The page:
Waldeaux | Percussive Pete

Percussive Pete

There are things that happen in life that can’t be explained, and that’s how I feel about most of the events that have happened along this music journey. On Saturday 10th March we were joined in the studio by another University friend. Pete(r) Robinson kindly agreed to help us out with percussion, so Ali and I drove over to his place in Hull a couple of weeks ago to assess how that could work. Pete may be a little ring-rusty after so long not sitting behind a kit of any kind, but he contributed some excellent ideas and #TheBreedingGroundOfVile will be the better for them.

I saw Pete about five years ago in Norwich where he was with me, Kieran, and Jad at the University of East Anglia. Before then he and I had remained in contact through Christmas letters (him) and rants (me). He was back in contact recently at the same time as Jad’s business interests started to ramp back up, which means he is less available for a while. Fate seemed to bring Pete back into more regular contact just as I planned to locate additional percussionists.

Pete followed me from Norwich to Bristol and saw me at my lowest ebb. He was massively supportive as I tried in my very skinny, emotionally unstable, and near poverty stricken way to forge a new life in a city I only knew because my sister lived there. Friends Gary and Nigel Brown probably rescued me from a hermit’s life and I lived first with them in Redland, then in seven places around the city, one of which was a shared house with Pete in Bedminster, where bizarrely a friend of his daughter now lives.

At one point I lived in the attic room of a big house on Fishponds Road, and Pete stayed in that freezing place for a while when he first moved to the city, during which time we probably wrote a number of unrepeatable songs together. Eventually finding his own place to live, Pete came to visit one day when as well as being out of cash and temporarily jobless I was in the middle of a prolonged and stinking cold. He took me to the pub and plied me with Jamieson’s Irish whisky for the evening, and the next day I was without a cold but with a substantial headache.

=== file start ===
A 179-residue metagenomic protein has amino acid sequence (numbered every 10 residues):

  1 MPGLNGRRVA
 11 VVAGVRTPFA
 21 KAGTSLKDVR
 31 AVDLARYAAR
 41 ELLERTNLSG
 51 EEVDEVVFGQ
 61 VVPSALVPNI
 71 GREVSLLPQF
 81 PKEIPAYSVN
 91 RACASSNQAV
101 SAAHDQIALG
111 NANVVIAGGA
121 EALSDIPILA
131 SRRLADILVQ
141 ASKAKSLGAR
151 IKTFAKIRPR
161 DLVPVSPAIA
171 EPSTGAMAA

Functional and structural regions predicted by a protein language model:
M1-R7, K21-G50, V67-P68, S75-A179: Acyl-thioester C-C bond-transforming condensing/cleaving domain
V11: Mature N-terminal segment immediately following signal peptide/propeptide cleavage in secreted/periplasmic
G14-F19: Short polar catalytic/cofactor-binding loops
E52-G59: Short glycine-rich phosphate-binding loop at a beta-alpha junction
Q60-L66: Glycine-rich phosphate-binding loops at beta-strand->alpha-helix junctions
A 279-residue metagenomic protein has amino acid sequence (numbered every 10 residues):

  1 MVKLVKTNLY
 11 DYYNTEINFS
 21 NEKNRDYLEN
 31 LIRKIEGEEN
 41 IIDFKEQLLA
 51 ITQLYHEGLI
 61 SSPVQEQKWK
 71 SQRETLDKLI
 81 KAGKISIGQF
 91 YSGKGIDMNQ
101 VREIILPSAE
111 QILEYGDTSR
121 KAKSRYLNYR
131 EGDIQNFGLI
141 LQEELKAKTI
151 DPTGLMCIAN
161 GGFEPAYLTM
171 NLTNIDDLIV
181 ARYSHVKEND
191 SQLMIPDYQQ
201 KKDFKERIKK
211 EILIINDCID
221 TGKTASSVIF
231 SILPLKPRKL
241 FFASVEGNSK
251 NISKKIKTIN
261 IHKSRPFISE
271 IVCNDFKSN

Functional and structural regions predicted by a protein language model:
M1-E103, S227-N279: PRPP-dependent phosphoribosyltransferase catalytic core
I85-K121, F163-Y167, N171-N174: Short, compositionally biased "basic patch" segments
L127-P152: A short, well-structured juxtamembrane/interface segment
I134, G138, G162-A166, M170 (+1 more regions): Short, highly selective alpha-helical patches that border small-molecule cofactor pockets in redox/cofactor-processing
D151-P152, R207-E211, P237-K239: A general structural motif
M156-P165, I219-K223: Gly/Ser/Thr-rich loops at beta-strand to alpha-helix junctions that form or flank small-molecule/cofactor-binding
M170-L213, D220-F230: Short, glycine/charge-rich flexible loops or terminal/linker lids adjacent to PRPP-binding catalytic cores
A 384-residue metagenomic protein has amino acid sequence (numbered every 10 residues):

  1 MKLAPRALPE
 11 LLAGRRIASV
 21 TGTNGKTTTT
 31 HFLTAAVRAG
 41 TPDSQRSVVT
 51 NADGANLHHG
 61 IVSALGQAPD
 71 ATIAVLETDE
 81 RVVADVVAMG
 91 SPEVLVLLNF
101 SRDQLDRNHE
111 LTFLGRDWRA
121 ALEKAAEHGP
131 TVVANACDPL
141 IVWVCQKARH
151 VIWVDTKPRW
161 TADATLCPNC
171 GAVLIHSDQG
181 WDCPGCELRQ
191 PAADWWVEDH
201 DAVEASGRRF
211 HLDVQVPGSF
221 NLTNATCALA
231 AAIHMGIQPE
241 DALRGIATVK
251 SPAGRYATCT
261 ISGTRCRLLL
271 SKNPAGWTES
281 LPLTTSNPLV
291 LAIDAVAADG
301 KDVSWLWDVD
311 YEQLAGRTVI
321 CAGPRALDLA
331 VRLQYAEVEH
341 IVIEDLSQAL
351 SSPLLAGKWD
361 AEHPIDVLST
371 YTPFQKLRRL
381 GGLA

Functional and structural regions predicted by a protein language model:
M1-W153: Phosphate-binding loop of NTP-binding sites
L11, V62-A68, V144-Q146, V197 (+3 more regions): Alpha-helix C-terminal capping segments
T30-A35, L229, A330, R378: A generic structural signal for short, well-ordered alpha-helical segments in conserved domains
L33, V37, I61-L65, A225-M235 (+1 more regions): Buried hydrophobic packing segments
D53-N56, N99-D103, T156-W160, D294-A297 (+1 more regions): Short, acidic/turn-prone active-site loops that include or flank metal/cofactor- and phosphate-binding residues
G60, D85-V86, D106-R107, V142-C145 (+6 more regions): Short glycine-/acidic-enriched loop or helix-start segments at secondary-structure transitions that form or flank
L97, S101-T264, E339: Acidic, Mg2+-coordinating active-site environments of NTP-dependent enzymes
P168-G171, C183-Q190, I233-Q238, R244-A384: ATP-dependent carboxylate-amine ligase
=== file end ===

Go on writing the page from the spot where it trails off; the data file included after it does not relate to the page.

It is astonishing that The Folded Arms is now made up of four blokes who have largely spent the last thirty or more years apart, and then Emma, Kate and Matt adding youth to our number. In Matt’s case, that meant that he was the one who pushed the trolley holding his bass combo uphill at Chorley Live when it had developed a flat, but then again he is a world champion stick fighter. Seriously! Anyway, it feels like there is an element of destiny to what we are doing, but it is also great fun and fabulous to have old and new friends supporting the music I write with such enthusiasm.

It will take a while for us to ease Pete back into live performance but the essence of our band is that it is as much about the friendships as the music. In a couple of months’ time we will be joined again by The Lewinskies, over from Canada for a second time, by my huge and hugely talented son Duncan, and by Sam Jefferson who helped us out when Duncan was unable to play at Chorley Live last year. Sam is an excellent blues artist and a really engaging performer so we are glad to have him as part of our collaboration.

Look out for details of our live gigs. Check the ‘Gigs’ tab above for ticketing and timing details, and “Come Along and Join Us!”


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